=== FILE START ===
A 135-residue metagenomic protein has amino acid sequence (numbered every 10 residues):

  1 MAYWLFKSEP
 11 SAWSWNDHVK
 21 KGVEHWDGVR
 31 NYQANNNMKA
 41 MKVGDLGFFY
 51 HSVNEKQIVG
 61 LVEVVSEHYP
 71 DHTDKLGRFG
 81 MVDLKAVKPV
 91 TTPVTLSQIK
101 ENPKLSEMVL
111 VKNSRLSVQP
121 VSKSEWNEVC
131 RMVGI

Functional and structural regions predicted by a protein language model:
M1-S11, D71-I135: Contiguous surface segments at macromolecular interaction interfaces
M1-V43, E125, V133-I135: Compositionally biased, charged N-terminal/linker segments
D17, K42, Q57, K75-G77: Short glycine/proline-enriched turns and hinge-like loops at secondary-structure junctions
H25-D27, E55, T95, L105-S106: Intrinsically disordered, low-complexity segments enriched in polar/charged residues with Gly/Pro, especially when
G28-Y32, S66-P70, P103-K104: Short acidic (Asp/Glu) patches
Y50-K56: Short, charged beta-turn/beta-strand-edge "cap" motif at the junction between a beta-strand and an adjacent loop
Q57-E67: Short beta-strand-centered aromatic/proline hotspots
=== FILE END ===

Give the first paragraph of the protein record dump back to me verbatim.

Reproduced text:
A 135-residue metagenomic protein has amino acid sequence (numbered every 10 residues):